Friday, October 9, 2015

Legislation Strengthening The Burn Pit Registry Heads to President Obama

U.S. Senator Tom Udall joined the Senate in voting 70-27 for a major defense policy bill, the National Defense Authorization Act (NDAA). The bill -- the result of an agreement between the U.S. Senate and the U.S. House of Representatives -- includes several priorities Udall has championed. The bill includes Udall's measure to strengthen the open-air burn pits registry he created to help veterans who were exposed to toxic chemicals and fumes while deployed overseas.

"This bill is important for New Mexico's labs and military bases, as well as our troops and defense employees," Udall said. "I fought to include several policies that will support research at our labs, strengthen our bases by continuing construction projects, and sustain thousands of jobs. I'm especially proud that the bill enables us to continue to build the open-air burn pits registry so that we can improve our work to help our troops and veterans suffering from illnesses related to inhaling toxic fumes in Iraq and Afghanistan get the care and treatment they need.”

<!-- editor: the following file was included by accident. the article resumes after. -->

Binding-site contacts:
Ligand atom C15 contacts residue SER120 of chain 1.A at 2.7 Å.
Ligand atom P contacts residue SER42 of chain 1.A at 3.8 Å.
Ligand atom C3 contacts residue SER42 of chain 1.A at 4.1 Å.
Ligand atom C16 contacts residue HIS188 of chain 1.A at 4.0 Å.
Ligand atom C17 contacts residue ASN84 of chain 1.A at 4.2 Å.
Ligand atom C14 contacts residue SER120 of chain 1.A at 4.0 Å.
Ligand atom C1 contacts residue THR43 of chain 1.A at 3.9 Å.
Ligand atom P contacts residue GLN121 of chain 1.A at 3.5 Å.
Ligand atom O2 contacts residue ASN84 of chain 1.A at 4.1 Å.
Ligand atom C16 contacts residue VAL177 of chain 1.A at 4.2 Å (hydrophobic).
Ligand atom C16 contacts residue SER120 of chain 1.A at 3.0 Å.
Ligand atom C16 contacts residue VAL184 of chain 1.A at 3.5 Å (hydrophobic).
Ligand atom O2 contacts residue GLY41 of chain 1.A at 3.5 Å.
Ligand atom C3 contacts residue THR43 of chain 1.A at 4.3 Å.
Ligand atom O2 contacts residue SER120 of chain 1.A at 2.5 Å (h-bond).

An amendment Udall authored to require the Department of Defense and the Department of Veterans Affairs to share information relating to the exposure of members of the Armed Forces to airborne hazards and open burn pits.

A consolidated lawsuit is now proceeding ahead in the US District Court against KBR, a government contractor. The lawsuit alleges that KBR, exposed American service members and private civilian contract workers to dangerous and toxic fumes from its unauthorized use of open-air surface burn pits. The exposed individuals and their families  brought a lawsuit against KBR for its allegedly improper use of the burn pits and for failing to warn veterans and civilians of the hazards of being exposed. 

The cases allege that prolonged exposure to the burn pits' smoke, ash and fumes that may have resulted in chronic diseases, risk of future illness and death. The lawsuit alleges that KBR burned large amounts of unsorted waste, including hazardous waste, medical waste, and human waste, at military facilities in Iraq and Afghanistan.

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